When a plan comes together
Huishan Zhang is a man in a hurry. The 28-year-old mainland designer, who is tipped to be the next big thing, is a bundle of nervous energy and infectious enthusiasm. Zhang talks animatedly about everything.
He chats about pattern cutting, the weather in New Zealand, Chinese history and meeting his hero, John Galliano. His chatty conversation is interspersed with giggles. But becomes apparent that behind the smiles is a startling sense of dedication and focus. He dreams of opening his own standalone stores selling his clothes, shoes and leather goods to his countrymen.
'From day one, my own brand was the plan,' Zhang says at the Hong Kong launch of his spring-summer 2012 ready-to-wear collection, which is available in Hong Kong as of today at Joyce.
Born in Qingdao, Shandong, Zhang says he wanted to be a designer since as far back as he can remember. He has meticulously planned every stage of his career. At 17, he decided he needed to leave China to realise his dreams. Instead of heading west, the pragmatic youth went to New Zealand. 'New Zealand was the first step. I come from one of the first generations to study abroad,' he says. 'I wanted to study fashion, and New Zealand was, at the time, one of the few countries open and welcoming to Chinese students.'
Zhang spent four years in Wellington, where he was given the space to hone his technique. 'It gave me time to develop myself, away from all the pressure, and let me learn the technique and fundamentals of fashion. All my pattern-cutting skills were developed in New Zealand.'
After mastering the fundamental skills, Zhang took a more established path and studied at Central Saint Martins in London. He knew this would open his path to the fashion world. 'The competition was very tough, but I needed that extremely fashion-conscious environment,' he says. 'Saint Martins was all about fighting to survive, but you need that to really make it. You have to develop yourself there to prove you're special.'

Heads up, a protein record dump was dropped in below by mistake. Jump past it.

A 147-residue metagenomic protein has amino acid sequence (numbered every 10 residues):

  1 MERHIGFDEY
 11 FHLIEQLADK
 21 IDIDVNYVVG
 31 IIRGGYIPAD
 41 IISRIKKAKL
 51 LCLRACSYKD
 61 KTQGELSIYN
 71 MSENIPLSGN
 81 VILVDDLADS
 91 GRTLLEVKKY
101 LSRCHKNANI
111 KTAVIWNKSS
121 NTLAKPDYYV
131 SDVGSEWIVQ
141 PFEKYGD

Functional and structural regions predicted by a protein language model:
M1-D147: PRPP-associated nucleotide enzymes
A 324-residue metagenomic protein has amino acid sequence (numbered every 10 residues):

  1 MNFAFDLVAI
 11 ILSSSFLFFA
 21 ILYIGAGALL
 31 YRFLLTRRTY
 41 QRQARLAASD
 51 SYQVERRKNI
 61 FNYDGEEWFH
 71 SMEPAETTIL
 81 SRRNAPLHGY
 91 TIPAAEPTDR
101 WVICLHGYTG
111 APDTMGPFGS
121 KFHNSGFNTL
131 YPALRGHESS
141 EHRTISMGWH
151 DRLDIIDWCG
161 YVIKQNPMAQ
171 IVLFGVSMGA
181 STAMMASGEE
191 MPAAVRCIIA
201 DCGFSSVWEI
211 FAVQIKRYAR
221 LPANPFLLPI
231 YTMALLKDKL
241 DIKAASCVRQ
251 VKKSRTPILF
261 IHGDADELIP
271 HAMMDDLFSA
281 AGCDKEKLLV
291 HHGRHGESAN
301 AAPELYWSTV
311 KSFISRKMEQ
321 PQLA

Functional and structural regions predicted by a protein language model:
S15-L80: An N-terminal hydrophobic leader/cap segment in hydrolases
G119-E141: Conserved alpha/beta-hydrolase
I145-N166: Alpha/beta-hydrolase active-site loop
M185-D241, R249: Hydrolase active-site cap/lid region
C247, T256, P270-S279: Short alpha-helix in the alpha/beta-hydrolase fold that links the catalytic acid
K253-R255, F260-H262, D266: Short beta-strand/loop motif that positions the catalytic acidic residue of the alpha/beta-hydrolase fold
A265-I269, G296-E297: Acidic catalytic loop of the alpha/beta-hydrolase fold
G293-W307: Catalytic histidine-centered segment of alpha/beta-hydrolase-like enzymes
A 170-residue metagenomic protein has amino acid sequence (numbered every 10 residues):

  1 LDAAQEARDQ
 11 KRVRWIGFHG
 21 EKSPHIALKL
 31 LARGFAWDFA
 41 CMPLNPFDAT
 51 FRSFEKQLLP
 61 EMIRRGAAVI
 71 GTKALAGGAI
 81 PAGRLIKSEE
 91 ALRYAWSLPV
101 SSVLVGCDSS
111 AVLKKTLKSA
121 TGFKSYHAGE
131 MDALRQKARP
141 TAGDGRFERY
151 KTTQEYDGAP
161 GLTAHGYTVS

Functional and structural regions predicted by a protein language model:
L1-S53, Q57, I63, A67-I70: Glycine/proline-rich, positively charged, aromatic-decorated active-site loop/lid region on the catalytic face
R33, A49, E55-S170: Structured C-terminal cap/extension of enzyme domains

Zhang proved he was just that, winning a prestigious Deutsche Bank award as well as a much envied internship at Dior in Paris, where he designed prints for the label's leather goods. With a place at Dior, a growing army of admirers and a darling of the critics - Zhang seemed set to join the fashion A-list. But he had other plans: 'It was an honour to work for Dior, and I learned a lot, and improved myself. But I wanted to build Huishan Zhang as a Chinese brand. That was always my dream.'
All the years of planning are beginning to pay off, as Zhang launches his first collection for Hong Kong. The clothes show off his handiwork. The womenswear exhibits strong lines and a striking blend of Western technique with Eastern design inspiration.
'I use my Chinese name with the English pronunciation. I combine two cultures as a representation of myself. I want to give the West a new vision of China using very old Chinese dressmaking skills. I also want to introduce a lot of couture elements to Chinese buyers - elements that they may not be familiar with. I want to build a bridge between cultures. I want them to mix naturally,' says Zhang.
He is fiercely proud of his Chinese heritage, which he sees as an inexhaustible well of ideas. He recently found success with a reinvention of the cheongsam. 'The cheongsam is very simple, but there's a lot of skill involved in making something simple look good,' he says. 'I've done a lot of research into the old ways of dressmaking. I am trying to reintroduce those skills and technique with my own touches.'
His love of all things Chinese extends to the materials he uses and where the clothes are made. All the garments are hand-made in Qingdao as part of Zhang's hope to change the perceptions of the 'Made in China' label.
'Many things are made in China, but you get what you pay for. So if you pay a small amount, you will get low quality. If you pay a higher price, you will get good quality. So my clothes are real 'Made in China' luxury.'
Hong Kong is the next phase of his plan: 'The Joyce collection is my official introduction to the Hong Kong market. More than that, it's the first step of the return to my homeland.'
Now that he's based in London, Zhang says the pull of home is getting stronger. A store in Qingdao is a particularly cherished ambition. It seems almost inevitable that he will achieve his goals. Given his penchant for planning, it's a good bet that things won't happen by accident. 'It's better to have a plan than not have one,' he says. 'I've already made my next five-year plan.'